Article © Eric Thomas, uploaded January 10, 2021.
1. Microsynodontis at LFS in 2018.
Compare to Figure 2 to see growth while kept at LFS for one year
In the Spring of 2017, an LFS near me (Tropical Haven in Modesto, CA) received a shipment of 250 Microsynodontis batesii. These fish were coming from a Nigerian supplier, so of course, based on the source nation and on the history of recent imports, I could almost predict without seeing them that they weren't identified correctly. I raced to the store, and sure enough, they all turned out to be the more familiar Microsynodontis sp. (1), an undescribed Microsynodontis which has been imported frequently in recent years under the names M. batesii and M. polli.
The fish were small, about 25-30 mm SL, but they were cute! My fish club had scheduled a talk by Birger Kamprath on African catfishes, and these fish were very inexpensive, so I bought 20 Microsynodontis, along with a dozen Pareutropius buffei, for the fish club's auction table that evening. My goal was to offer at auction these fish which would be discussed by the speaker.
2. Microsynodontis and Pareutropius in QT, Spring 2017
I quarantined both species in a 10/38L gallon aquarium filled with neutral pH tapwater at about 77F/25C. The Microsynodontis were secretive little fish, but they adjusted easily and were quickly consuming live blackworms, frozen blood worms, and shrimp flakes. Although they hid most of the time, they emerged to feed even in bright light; once the food disappeared, they were gone again just as quickly, hiding in mops, bamboo pipes and under other decor, and behind the aquarium HOB uplift tube. They even hid under each other!
3. The tank setup
The fish were popular at the club auction, so I resisted getting any for myself that evening. But in Spring 2018 I returned to the LFS, and I discovered some Microsynodontis were still available from the original order. I bought 10 for myself, and went back a few weeks later and got 10 more. The first 10 settled in well, but for unknown reasons, I lost several fish from the second batch, leaving me with about a dozen specimens in all.
After quarantine, I placed all the fish in a 29 gallon species tank - the setup was a thin substrate of sand and a layer of small cobblestones, and a large arching piece of wood, along with several bamboo pipes and small-diameter clay caves. I covered some of the caves and pipes with a large piece of slate. The tank also had two dark green acrylic spawning mops suspended from wine corks. Although the floor was busy, the top half of the tank was open and barren. The aquarium was filtered with an air-driven Matten filter and was heated to about 77F/25C. Unlike most of my tanks, I did not add a powerhead to this tank. The tank was filled with a 50-50 blend of tapwater and RO water, about 150ppm and pH 6-7, with 40%-50% water changes every 2-3 weeks. I fed the fish live blackworms once or twice a week, and flake food a couple of times in between, but rarely were they fed daily.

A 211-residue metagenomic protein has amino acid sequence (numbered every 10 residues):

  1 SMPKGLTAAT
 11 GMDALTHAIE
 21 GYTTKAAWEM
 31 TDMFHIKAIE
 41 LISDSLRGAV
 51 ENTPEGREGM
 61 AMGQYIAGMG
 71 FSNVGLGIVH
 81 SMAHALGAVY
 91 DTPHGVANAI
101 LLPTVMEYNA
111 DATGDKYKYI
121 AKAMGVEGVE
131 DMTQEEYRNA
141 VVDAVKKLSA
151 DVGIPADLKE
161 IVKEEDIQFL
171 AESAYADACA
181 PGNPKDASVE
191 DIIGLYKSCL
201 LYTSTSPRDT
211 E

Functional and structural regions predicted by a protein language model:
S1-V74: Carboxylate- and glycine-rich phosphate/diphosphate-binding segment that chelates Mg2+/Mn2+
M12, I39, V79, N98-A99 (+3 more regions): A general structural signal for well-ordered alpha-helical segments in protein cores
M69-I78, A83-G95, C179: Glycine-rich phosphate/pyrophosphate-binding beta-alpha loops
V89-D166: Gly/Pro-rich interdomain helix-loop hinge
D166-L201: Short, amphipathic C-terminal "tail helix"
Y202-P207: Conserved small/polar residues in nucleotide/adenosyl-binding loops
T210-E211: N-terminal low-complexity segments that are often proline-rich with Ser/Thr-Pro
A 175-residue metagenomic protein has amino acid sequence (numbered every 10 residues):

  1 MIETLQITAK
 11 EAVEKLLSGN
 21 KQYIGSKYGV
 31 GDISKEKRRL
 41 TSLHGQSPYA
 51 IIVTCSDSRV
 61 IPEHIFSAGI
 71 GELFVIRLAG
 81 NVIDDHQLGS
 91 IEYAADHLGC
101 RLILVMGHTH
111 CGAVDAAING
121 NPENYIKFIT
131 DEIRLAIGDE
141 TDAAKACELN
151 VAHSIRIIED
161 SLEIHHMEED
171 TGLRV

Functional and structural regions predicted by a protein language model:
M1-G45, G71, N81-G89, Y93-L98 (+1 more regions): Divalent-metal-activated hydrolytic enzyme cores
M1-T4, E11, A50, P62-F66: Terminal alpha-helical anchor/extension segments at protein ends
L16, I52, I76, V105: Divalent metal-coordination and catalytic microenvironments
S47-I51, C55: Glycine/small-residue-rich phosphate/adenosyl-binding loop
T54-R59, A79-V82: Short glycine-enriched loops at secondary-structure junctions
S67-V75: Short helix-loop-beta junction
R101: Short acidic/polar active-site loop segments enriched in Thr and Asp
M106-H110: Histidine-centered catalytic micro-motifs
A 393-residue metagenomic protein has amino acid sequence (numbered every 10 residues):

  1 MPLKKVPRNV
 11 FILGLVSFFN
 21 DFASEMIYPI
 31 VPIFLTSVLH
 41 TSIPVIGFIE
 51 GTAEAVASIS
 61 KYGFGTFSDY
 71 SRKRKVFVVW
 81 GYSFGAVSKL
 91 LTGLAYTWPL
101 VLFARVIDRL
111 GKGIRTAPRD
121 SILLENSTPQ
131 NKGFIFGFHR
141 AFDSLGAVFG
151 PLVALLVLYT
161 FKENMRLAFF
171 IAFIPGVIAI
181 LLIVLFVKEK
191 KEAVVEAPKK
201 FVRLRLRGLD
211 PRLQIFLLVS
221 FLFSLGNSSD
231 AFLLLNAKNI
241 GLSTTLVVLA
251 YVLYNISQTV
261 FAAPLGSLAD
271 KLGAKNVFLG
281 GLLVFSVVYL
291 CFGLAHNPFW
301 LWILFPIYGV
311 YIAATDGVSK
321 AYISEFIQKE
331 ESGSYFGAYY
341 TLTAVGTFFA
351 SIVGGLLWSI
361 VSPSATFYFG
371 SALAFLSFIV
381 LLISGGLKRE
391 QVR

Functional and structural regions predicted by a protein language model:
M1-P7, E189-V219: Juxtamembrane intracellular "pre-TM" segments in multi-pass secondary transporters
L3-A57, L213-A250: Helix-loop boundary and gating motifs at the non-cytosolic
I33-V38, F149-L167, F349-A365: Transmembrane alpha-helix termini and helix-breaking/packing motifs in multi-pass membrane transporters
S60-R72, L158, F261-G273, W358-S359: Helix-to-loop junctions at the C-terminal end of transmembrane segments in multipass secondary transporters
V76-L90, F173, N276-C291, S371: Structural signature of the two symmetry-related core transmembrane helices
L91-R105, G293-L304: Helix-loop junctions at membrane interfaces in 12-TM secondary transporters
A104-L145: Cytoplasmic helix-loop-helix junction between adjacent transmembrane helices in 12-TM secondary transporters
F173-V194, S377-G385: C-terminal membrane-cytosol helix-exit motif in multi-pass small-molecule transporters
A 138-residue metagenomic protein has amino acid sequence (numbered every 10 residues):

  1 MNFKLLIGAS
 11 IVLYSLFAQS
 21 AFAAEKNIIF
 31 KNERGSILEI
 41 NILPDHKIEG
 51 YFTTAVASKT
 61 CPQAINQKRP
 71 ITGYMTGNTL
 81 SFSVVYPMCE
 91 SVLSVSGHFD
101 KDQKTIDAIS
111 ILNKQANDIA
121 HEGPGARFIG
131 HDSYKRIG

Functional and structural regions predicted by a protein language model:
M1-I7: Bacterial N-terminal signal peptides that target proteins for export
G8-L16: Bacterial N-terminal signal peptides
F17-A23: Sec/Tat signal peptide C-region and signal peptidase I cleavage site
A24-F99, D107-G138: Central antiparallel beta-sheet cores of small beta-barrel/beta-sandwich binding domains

4. The tank overrun with black beard algae
As I set up the tank, I made a strategic error and placed the tank on the bottom shelf of a 2-tier metal stand, meaning that the tank was very close to the floor, which made watching the fish difficult and water changes even harder (for siphoning). As a result, I found myself neglecting the tank and black beard algae grew to cover most of the surfaces and glass. In spite of the neglect, the African bumblebees grew and were now the fattest fish I could imagine - they'd also reached full size, about 50-60 mm SL. I had at least 8 females (based on girth) and about half as many males.
5. The baby darts between hiding spots. January 2020
The algae growth reflected what I assumed was a worsening water quality problem. One day I resolved to clean out the tank so that I might keep a better eye on the fish and work more intentionally to breed them. In early January 2020, when I peered into the tank before the cleaning, I saw a small dark blur dash about. This was surprising because no small fish should be there!
Eagerly, I emptied the tank of all its residents, and lo, indeed there was one baby Microsynodontis!
The baby was about half the size of the adults, at most 25 mm SL, so I suspect it was at least a month or more old before I noticed it. I cleaned the tank and returned the residents there. Also, around that time, I added five juvenile blue-lipped buffalo head cichlids, Paragobiocichla irvinei which I had obtained from Lawrence Kent.
6. Baby under adult, top center-left. January 2020
Fast forward to November 2020, 10 months after the discovery of that little fry. I disassembled the tank again and caught out all the Microsynodontis and Paragobiocichla. Based on the number of fish I counted, I still have them all, including the baby. But now the baby is so large, I cannot tell it apart from the adults. I was hoping to find more fry, but realistically, with the buffalo heads (now approaching 4"/10cm TL) as tankmates, perhaps I can't expect any new fry to survive. Oh well, I guess I need another tank!
7. Baby, center right. Adult male above it. January 2020
There is further information on this species on the Cat-eLog page.
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